By Tina Vasquez (Los Angeles)
According to Joanne Cleaver, the founder of Wilson-Taylor Associates, there’s a pattern for women in public accounting: they love it, but leave it. There are many theories as to why, but Cleaver, a research project manager and business journalist, has partnered up with the American Society of Women Accountants (ASWA) and the American Woman’s Society of Certified Public Accountants (AWSCPA) for some solid answers. Together, they’ve created the Accounting/MOVE Project, a national survey research effort to measure and advance women at public accounting firms and corporate accounting employers.
MOVE stands for Money (fair pay practices), Opportunity (advancement and leadership development), Vital supports (work/life programs that remove barriers), and Entrepreneurship (operating experience for managing business ownership). According to Cleaver, this study will be the first of its kind. “The key thing is [that] our methodology combines quantitative with qualitative. Nearly all of the other companies that do similar projects just collect self-reported survey results and draw conclusions from that. We go far beyond, which is why we think this will become the most authoritative measurement of women’s progress in accounting,” Cleaver said.
The project is also being co-sponsored by the public accounting firms BDO Seidman and Moss Adams, the latter of which has experienced growing success with their “Forum_W” women’s initiative, which began in 2006 as a way to attract, develop, retain, and advance women at the firm. Moss Adams’ Managing Director of Human Resources, Tammy Young, says that despite her firm’s efforts, they still struggle to understand the underlying causes of the higher attrition rate among women and why the women fail to advance at the same rate as the men.
Barriers for Women in Public Accounting
“One of the biggest challenges women in accounting face is that they typically do not have equal access to leadership development and influential networks within their firms. The accounting industry’s leadership has historically been male and there is a human tendency to network and mentor those that are similar to oneself. Although women make up more than half of the industry’s workforce, this tendency has resulted in fewer women in leadership roles, meaning fewer high-ranking women with whom to network and ultimately a lack of access to leadership opportunity,” Young said.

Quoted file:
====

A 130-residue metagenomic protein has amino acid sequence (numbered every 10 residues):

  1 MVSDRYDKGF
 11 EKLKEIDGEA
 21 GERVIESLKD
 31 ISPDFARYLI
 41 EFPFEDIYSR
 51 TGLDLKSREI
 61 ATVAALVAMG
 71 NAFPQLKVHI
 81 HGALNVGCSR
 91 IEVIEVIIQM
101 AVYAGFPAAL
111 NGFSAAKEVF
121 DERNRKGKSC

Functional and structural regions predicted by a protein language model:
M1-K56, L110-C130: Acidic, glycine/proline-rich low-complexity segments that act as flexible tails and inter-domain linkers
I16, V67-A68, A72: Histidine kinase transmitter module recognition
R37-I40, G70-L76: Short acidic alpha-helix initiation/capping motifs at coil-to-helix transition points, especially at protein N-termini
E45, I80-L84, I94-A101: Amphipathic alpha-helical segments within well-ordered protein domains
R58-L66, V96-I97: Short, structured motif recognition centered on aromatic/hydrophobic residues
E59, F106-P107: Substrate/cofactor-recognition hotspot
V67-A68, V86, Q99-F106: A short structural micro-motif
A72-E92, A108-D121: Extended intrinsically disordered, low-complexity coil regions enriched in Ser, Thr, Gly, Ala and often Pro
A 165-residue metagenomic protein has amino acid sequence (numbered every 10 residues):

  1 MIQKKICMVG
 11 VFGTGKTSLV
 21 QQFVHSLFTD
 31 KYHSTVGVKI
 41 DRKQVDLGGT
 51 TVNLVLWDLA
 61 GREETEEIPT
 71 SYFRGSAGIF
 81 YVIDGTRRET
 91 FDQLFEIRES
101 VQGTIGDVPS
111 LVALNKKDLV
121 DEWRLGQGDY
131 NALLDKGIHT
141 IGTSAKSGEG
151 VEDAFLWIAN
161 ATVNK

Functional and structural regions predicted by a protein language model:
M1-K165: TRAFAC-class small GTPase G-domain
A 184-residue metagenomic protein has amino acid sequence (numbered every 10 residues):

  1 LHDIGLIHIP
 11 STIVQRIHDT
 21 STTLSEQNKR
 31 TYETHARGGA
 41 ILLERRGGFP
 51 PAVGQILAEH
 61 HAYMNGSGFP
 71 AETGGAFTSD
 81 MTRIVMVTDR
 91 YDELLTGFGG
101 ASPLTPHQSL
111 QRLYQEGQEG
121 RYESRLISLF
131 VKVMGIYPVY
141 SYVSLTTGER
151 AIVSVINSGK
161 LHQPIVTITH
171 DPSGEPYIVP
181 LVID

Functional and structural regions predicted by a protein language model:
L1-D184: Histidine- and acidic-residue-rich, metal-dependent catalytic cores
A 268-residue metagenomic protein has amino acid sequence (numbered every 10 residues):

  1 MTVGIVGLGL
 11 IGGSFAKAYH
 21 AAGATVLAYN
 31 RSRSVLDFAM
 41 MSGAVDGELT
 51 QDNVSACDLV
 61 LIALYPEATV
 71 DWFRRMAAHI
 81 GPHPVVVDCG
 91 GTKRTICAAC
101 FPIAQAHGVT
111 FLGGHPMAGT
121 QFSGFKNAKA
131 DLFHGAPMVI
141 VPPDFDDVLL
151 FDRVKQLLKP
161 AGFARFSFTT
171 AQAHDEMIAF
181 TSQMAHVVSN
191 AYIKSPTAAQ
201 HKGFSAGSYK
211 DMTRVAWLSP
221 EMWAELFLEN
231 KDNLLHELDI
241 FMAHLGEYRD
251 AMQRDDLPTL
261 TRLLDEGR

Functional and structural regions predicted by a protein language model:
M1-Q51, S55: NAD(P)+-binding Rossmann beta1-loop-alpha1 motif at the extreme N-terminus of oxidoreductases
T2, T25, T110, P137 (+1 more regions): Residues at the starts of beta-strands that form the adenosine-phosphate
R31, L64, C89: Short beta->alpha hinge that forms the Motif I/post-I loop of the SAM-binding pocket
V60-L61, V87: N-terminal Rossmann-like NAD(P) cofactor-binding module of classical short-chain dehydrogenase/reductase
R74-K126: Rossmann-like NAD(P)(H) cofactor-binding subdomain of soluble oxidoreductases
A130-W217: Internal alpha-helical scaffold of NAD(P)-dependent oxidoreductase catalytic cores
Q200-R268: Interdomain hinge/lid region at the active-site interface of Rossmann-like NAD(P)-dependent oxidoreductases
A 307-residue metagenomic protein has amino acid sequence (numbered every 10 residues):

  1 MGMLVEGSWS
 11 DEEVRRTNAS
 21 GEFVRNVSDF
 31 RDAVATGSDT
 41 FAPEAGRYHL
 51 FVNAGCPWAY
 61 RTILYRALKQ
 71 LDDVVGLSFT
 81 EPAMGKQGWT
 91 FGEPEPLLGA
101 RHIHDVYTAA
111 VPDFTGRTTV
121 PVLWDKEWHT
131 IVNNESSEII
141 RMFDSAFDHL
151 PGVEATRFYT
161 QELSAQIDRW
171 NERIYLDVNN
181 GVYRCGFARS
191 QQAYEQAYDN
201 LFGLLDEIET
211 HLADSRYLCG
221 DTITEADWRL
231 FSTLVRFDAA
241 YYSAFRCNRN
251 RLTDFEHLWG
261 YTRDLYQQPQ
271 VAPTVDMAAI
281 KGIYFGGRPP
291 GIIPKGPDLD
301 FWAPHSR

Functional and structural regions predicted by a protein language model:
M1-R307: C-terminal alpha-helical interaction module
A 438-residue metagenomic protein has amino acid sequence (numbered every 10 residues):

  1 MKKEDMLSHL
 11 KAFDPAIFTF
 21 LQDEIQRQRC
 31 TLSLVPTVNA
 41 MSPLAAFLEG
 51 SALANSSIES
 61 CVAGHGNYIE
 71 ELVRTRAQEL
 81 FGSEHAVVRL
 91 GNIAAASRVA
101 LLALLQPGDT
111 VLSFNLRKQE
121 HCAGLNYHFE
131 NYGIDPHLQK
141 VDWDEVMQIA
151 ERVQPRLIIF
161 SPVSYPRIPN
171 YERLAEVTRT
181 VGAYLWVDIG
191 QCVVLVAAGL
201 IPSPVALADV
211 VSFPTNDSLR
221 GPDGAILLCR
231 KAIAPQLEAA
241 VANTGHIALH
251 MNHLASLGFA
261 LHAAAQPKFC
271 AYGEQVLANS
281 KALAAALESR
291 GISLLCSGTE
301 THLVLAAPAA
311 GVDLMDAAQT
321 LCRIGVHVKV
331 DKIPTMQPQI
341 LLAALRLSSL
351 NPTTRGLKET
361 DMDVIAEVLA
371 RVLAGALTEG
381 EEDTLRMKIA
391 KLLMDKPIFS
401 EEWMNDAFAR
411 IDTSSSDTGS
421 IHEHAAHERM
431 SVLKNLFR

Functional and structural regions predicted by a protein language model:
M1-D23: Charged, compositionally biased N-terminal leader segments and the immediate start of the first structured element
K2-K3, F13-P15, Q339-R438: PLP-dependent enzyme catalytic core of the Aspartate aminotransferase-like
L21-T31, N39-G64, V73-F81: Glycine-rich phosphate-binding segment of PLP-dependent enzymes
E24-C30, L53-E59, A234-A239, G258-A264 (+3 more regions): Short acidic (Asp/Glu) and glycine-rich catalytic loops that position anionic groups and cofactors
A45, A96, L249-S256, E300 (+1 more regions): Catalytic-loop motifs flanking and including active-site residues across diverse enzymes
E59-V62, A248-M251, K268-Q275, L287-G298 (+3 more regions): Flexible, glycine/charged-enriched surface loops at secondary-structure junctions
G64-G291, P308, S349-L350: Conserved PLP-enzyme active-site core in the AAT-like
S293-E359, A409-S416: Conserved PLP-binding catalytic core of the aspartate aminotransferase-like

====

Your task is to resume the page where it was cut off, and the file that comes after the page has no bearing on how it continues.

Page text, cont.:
A lack of successful female role models is an industry-wide challenge. Jacqueline Akerblom, National Managing Partner for Women’s Initiatives and Programs at Grant Thornton, has spent 26 years in public accounting working with countless talented women who more often than not end up leaving the field. “I think the main reason they aren’t retained is because public accounting has an unspoken model of success,” Akerblom said. “This is what it looks like; it’s one size fits all: a white male with a wife who supports him from home and takes care of all the domestic obligations. Women find it difficult—if not impossible—to model ourselves within that framework.”
Grant Thornton intends to participate in the survey, although the company already receives a great deal of feedback from their yearly Voice Your Experience employee survey, which outlines women’s issues within the industry and their women’s initiatives. Akerblom intends to use the information obtained by MOVE to validate and support the internal data she’s already collected.
Since beginning their women’s initiative in 2004, 16 percent of Grant Thornton’s partnership belongs to women and the firm has been named one of Pink Magazine‘s top companies for women, but Akerblom sees no reason for the firm to rest on its laurels. “When women have achieved 50 percent partnership, I’ll consider it a complete success and the women’s initiatives will no longer be necessary. But that won’t happen for a long time. Simply put: if companies don’t figure out how to keep women, their firms won’t grow. Corporate culture needs to celebrate women by increasing awareness of their successes. Men are very good at pounding their chests, women aren’t. There needs to be external recognition and internal development,” Akerblom said.
The Project and Its Challenges
The survey itself is broken down into several categories, with the employer portion, in which employers are asked to define their corporate accounting departments, representing the core of the survey. The second major portion of the survey is designed to collect data related to the number of women in the organizations being surveyed. The demographic questions are tailored for both public accounting firms and also for accounting employers, which are most commonly corporations. The qualitative data collected will center on the survey’s four drivers for women’s workplace success —Money, Opportunity, Vital Support, and Entrepreneurship.
The survey can be accessed from the ASWA and the AWSCA websites. Firms and accounting employers of all sizes are encouraged to participate; it will be open for accounting firms through November 20, 2010 and open for all other employers through January 25, 2010.
Those involved seem confident that the project will provide some of the most comprehensive information and will shed light on why so many women leave the accounting industry despite entering with the same passion, education, and experience as the men. The only challenge getting major accounting firms to know about it and participate.
The results of the survey, scheduled to be released during the spring of 2010, will outline the best accounting firms for women, the best accounting employers for women. And while the survey will be performed on an annual basis, most experts don’t expect the results to be dramatically different from one year to the next. “Change occurs slowly over time,” Young said. “Corporate culture shift will not be a quick process.”